One thing we can say for sure about P.J. Hairston: The dude really needs his own car.
Hairston -- a junior guard who was North Carolina's leading scorer last season -- got pulled over last Sunday night outside Salisbury, N.C., for doing 93 in a 65. He was driving a 2008 Acura registered to a 21-year-old Charlotte woman. Back in May, he was driving a 2012 Camaro when he was pulled over for speeding. Then in June, he was driving a 2013 Yukon when he was stopped in Durham and arrested for marijuana possession and driving without a license. (Those charges have since been dropped.)
Maybe you could write this off as a young man making the roads of North Carolina into his personal Autobahn. But those last two cars might cause bigger problems. They were rentals linked to a Durham man named Haydn "Fats" Thomas, a convicted felon who's facing drug and gun charges from an arrest in December. Thomas might also have connections to other UNC athletes. You can bet the NCAA is in the process of figuring that out.
After three stops in three months, North Carolina basketball coach Roy Williams had to do something. He suspended Hairston indefinitely as of Sunday night. It's the offseason, so any punishment short of kicking a player off the team doesn't carry much weight. It's a long way to the beginning of basketball season, and longer still until the games really matter in February and March. Hairston could miss a bunch of games and still help the team. And North Carolina has talent either way.
The bigger wound is to the university as a whole.
I've lived in North Carolina almost 25 years, and people here take special pride in two things: our barbecue (best in the world, and don't even start, Texas) and our public colleges. The flagship school in Chapel Hill is always ranked among the country's best public universities. Part of North Carolina's pride comes from the notion that UNC plays big-time college sports but has kept its soul intact. Dean Smith, the legendary basketball coach, coined the phrase "The Carolina Way" to sum up the idea of doing great things while holding on to the highest ethics.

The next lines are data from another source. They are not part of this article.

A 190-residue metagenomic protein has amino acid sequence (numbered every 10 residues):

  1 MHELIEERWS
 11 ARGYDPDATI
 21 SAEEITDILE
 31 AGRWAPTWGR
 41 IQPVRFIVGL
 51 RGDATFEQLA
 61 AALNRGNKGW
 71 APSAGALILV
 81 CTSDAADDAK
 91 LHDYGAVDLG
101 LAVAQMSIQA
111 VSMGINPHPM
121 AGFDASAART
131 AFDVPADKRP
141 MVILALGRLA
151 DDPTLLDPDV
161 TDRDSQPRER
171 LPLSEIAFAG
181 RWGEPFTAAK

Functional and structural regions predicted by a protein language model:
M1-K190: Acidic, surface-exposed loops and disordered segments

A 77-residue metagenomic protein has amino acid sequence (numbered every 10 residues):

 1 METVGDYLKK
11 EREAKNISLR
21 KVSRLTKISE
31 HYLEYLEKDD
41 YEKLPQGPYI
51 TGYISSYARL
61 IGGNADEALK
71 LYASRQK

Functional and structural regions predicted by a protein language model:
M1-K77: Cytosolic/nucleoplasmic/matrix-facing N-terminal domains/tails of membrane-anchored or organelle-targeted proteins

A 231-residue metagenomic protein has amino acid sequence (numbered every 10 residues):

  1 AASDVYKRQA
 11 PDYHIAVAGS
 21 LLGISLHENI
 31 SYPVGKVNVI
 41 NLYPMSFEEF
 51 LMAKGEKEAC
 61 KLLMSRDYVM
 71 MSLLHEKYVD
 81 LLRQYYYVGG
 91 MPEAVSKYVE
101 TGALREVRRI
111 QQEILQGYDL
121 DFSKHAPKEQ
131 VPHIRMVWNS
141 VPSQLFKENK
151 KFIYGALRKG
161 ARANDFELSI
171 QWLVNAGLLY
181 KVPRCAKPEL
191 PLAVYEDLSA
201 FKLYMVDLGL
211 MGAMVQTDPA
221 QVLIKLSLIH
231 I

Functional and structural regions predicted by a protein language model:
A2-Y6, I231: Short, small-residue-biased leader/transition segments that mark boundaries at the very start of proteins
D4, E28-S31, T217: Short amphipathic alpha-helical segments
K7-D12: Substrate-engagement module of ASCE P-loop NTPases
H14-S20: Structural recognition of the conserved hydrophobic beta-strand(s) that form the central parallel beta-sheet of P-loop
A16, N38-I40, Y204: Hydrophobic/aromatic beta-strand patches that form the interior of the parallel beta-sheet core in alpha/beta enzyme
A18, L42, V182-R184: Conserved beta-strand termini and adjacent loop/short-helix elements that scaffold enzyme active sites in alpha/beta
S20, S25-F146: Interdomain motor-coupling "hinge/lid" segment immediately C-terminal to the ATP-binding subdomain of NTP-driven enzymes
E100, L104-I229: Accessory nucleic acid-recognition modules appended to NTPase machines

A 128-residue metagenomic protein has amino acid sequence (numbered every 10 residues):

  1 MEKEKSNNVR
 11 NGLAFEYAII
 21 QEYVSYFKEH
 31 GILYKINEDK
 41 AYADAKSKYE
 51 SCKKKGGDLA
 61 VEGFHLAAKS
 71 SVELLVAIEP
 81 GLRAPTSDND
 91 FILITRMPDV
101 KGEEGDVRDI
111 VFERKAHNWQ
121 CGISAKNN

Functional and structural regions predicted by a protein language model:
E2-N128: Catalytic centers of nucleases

But UNC has spent the last three years trying to dig out of deep-rooted scandals involving the athletic department. Agents doled out so many benefits to football players and coaches that 14 players ended up missing all or part of a season and football coach Butch Davis was fired. And details are still coming out about phony classes -- largely populated by UNC athletes -- that date back to the early '90s.
In short, it turns out The Carolina Way has not been all that different from The Florida Way or The Oklahoma Way or -- yeah, name pretty much any power in college sports.
Through all of this, the one thing UNC fans could lean on was that most of the troubles involved football. They wouldn't mind a good football team, but their hearts belong to basketball. And so P.J. Hairston's highway adventures cut doubly deep. They threaten both the UNC basketball season and The Carolina Way.
Right now, Hairston is just a knucklehead with a lead foot. But if he ends up being the gateway to the NCAA coming down on Tar Heel basketball … well, it would be best if he stayed off North Carolina roads for a while. Like, forever.